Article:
Botswana’s former president Ian Khama has praised the late Anglican Archbishop Desmond Tutu for his efforts in standing up for human rights.
Tutu died at his home in Cape Town at the age of 90. He was awarded the Nobel Peace Prize in 1984 for his role in the struggle to abolish the apartheid system.
Khama reflects on his memories of the late Archbishop,” He was a marvel when it comes to standing up for human rights. We saw that expressed during the apartheid days when he was a very strong and effective anti-apartheid activist. He has also been an extremely active person in championing human rights all around the world, but of course in SA. I remember very well during the Truth and Reconciliation Commission, how he was so passionately involved and even at one stage, he broke down in tears when he heard the testimony about how people are treated.”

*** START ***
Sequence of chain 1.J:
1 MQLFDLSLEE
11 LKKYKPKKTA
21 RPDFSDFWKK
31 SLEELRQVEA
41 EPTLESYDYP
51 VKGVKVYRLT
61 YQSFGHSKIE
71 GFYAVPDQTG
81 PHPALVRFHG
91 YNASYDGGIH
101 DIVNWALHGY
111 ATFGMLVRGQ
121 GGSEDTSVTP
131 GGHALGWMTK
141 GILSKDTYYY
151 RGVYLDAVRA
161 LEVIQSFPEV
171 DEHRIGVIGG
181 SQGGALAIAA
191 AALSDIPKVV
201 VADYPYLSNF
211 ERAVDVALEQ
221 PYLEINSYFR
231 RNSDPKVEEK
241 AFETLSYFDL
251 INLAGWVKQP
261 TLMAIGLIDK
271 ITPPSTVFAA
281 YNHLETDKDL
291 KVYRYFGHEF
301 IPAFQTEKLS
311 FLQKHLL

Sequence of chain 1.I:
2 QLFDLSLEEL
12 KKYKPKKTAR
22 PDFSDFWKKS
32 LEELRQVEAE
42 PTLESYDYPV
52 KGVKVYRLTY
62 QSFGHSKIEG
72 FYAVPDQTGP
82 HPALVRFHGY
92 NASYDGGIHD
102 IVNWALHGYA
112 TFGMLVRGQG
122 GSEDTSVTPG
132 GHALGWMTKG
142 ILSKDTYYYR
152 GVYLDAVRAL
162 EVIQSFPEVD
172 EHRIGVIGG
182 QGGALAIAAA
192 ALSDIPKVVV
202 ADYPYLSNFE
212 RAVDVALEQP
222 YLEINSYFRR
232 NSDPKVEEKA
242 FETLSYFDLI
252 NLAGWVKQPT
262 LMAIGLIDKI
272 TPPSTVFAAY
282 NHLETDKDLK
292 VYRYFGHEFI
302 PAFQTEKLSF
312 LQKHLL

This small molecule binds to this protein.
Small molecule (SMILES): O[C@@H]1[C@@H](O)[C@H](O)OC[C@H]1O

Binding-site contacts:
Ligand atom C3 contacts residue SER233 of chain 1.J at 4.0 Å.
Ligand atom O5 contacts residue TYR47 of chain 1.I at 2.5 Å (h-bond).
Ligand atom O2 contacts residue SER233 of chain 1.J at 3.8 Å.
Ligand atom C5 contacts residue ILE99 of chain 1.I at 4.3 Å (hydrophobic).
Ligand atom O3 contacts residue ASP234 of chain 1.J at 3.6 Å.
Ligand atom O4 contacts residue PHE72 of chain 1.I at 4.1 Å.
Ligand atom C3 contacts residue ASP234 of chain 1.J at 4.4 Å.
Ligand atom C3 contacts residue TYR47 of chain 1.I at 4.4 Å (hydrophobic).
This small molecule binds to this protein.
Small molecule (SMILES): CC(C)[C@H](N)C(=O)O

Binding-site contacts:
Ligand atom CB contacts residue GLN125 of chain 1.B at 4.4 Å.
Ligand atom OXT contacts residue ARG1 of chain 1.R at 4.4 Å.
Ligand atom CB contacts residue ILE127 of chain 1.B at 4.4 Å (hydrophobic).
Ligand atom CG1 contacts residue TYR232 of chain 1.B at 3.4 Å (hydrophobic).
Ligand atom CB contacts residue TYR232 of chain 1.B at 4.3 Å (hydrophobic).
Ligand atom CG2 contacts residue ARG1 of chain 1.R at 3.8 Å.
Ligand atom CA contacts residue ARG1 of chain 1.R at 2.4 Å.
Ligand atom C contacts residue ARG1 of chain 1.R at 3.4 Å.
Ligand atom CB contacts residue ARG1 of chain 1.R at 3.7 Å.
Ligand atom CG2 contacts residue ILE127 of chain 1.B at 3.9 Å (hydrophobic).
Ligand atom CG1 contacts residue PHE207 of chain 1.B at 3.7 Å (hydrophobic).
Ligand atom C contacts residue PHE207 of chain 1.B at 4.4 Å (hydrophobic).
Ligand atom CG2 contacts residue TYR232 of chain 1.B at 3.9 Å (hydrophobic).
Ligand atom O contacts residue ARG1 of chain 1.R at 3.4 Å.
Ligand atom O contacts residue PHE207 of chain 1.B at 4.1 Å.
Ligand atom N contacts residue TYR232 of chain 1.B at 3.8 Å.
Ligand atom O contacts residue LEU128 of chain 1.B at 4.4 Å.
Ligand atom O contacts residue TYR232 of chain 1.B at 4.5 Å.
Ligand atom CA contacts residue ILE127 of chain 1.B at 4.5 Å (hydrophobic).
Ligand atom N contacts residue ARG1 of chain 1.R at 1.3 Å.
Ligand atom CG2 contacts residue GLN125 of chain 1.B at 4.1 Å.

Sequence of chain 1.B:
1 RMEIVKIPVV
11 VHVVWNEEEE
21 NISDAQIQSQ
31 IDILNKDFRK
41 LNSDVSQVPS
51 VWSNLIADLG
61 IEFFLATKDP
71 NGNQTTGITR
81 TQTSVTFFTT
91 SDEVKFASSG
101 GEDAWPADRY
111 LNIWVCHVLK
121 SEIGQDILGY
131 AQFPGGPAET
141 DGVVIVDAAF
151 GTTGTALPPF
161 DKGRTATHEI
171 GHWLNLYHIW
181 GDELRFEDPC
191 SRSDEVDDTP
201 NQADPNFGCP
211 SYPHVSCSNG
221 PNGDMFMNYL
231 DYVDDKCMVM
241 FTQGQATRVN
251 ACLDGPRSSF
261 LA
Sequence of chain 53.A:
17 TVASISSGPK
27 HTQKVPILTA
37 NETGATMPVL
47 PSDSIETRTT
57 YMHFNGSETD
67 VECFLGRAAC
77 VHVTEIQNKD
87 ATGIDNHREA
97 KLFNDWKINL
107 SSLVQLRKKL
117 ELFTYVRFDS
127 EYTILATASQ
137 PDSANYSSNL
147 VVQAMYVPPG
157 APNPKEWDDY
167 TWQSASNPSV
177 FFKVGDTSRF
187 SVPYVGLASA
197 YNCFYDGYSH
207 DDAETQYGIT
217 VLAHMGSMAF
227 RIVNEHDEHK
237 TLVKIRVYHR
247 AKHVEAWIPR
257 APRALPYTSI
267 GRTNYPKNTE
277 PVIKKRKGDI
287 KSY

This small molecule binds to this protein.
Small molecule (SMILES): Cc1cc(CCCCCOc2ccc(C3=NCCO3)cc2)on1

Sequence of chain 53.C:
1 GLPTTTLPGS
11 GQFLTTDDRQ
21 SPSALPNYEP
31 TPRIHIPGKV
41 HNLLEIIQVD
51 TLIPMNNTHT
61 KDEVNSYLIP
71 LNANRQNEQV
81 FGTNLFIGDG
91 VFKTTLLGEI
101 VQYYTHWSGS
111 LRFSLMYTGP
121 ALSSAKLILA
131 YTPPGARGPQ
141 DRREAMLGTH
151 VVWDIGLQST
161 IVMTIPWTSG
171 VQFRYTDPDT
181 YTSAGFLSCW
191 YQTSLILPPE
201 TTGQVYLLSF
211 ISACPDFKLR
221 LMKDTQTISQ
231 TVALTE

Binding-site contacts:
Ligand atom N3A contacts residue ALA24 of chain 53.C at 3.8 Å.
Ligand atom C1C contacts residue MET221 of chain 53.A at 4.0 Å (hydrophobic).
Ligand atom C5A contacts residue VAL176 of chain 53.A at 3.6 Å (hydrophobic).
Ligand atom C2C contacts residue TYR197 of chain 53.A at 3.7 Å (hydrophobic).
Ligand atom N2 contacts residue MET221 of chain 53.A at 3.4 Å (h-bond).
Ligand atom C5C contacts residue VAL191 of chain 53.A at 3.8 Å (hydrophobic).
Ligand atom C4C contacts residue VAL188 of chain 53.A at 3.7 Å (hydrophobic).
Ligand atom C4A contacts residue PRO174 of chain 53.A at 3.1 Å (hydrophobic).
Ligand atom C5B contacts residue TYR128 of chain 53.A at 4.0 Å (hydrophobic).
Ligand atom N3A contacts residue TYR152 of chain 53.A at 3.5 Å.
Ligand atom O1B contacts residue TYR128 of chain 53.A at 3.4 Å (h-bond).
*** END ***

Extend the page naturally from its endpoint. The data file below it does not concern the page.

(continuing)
People in the UK mourn Tutu’s passing
People in the United Kingdom are also mourning the passing of Anglican Archbishop Desmond Tutu.
He was a familiar face in England for more than 50 years. As a young man, he spent years studying in London, where his legacy is still felt to this day.
The Muslim Judicial Council of South Africa (MJC) has sent its condolences to the family of Tutu.
The MJC said that as an international icon, anti-aparthied and human rights activist and freedom fighter – Tutu had given his life selflessly to the struggle and freedom of all South Africans.
It said the Archbishop was a friend of the MJC with whom it shared many platforms, including the fight against apartheid, with its late MJC President, Nazeem Mohamed.